Do not use a Normal Arterial Blood Gas to rule out a Pulmonary Embolism



Do not use a Normal Arterial Blood Gas to rule out a Pulmonary Embolism


David N. Hager MD



Venous thromboembolic disease affects 200,000 persons in the United States annually. Among affected persons, almost half suffer symptomatic pulmonary embolism (PE). Without treatment, 30% of patients will die within 1 year. However, despite its high incidence, PE is a difficult diagnosis to make. Clinical presentations vary and the symptoms are often nonspecific. Though an abnormal arterial blood gas can be informative, normal indices of oxygenation and ventilation do not rule out PE.


Risk Factors

The major risk factors for PE are the same as those for venous thrombosis. Broadly defined, these include a prior thromboembolic event, neoplastic disease, immobility, recent surgery or trauma, estrogen replacement therapy (especially in the context of tobacco use), and a family history of hypercoaguability such as activated protein C resistance, hyperhomocysteinemia, proteins C and S deficiency, antithrombin III deficiency, and factor V Leiden.


Signs and Symptoms

PE most commonly presents as a triad of dyspnea (70% to 80%), pleurisy, and tachypnea (RR >20). Among those patients enrolled and proven to have PE in the Prospective Investigation of Pulmonary Embolism Diagnosis (PIOPED) study, 97% exhibited one of these three symptoms. A less common presentation is hemo-dynamic compromise, which may be severe enough to cause syncope. The elderly often present with symptoms consistent with unresolving pneumonia or heart failure despite appropriate therapy. On clinical exam an enhanced second heart sound, tachycardia, and jugular venous distention may be appreciated. A normal chest radiograph is consistent with PE, as are other findings such as pleural effusion, Westermark sign (a focal loss of peripheral vascular markings), and even focal infiltrates. Tachycardia and nonspecific ST-T wave changes are the most common abnormal finding on an electrocardiogram (ECG). The frequently discussed S1Q3T3 pattern is present in less than 12% of patients with PE.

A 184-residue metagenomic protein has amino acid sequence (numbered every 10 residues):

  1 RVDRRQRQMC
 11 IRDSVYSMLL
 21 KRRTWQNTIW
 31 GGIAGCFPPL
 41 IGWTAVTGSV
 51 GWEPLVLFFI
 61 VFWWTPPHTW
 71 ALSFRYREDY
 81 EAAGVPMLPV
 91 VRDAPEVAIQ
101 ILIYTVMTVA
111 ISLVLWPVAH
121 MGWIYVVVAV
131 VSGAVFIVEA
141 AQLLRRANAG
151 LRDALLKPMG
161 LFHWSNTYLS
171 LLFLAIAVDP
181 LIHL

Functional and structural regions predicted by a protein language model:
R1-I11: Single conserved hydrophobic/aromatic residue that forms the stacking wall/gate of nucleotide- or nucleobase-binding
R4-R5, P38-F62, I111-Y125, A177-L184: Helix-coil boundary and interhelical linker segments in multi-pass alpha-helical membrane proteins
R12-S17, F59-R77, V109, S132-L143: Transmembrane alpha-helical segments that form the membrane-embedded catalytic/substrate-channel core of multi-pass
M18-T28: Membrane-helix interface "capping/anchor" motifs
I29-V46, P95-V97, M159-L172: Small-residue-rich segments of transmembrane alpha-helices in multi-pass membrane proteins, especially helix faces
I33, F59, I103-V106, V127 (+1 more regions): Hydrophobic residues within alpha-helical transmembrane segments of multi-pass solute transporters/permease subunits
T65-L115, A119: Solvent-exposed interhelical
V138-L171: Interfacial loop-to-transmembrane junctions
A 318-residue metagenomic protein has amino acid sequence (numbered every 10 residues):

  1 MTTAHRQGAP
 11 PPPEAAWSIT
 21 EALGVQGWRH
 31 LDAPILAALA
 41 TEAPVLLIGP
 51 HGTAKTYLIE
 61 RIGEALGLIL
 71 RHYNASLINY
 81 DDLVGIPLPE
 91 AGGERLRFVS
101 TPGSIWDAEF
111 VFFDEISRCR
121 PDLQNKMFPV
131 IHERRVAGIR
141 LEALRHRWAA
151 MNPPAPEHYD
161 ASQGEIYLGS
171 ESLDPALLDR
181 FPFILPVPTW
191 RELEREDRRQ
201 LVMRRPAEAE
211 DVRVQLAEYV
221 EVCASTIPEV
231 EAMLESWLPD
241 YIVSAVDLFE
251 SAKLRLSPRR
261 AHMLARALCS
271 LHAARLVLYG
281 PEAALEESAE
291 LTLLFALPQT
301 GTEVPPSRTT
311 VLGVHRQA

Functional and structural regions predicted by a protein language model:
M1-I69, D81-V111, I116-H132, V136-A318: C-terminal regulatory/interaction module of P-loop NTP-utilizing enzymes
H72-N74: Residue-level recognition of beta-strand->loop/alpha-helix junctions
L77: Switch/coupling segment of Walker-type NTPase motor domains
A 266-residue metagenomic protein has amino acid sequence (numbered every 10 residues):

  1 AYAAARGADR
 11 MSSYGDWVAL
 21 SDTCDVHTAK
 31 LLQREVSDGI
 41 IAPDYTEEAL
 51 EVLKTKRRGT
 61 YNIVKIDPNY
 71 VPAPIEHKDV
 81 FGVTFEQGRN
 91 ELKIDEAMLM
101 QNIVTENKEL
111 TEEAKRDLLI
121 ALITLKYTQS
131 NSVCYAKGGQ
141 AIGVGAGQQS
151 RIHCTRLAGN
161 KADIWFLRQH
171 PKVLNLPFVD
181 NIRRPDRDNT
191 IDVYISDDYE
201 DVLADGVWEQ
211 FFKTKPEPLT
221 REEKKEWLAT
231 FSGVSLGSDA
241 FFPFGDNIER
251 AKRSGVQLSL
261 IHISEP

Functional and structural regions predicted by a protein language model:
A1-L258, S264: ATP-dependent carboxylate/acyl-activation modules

Hypoxia (PaO2 <80 mm Hg), hypocapnia (PaCO2 <35 mm Hg), and an elevated alveolar-arterial oxygen difference (P[A–a]O2 >20mm Hg) are the most common arterial blood gas abnormalities in patients with PE. However, in a group of subjects suspected of having PE, these indices did not effectively discriminate between those ultimately proven to have PE and those who did not. Further, among individuals without prior lung disease, these indices will often fall within normal limits even in the presence of PE. For these reasons, arterial blood gas data contribute little to the diagnosis or exclusion of PE.

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Jul 1, 2016 | Posted by in ANESTHESIA | Comments Off on Do not use a Normal Arterial Blood Gas to rule out a Pulmonary Embolism
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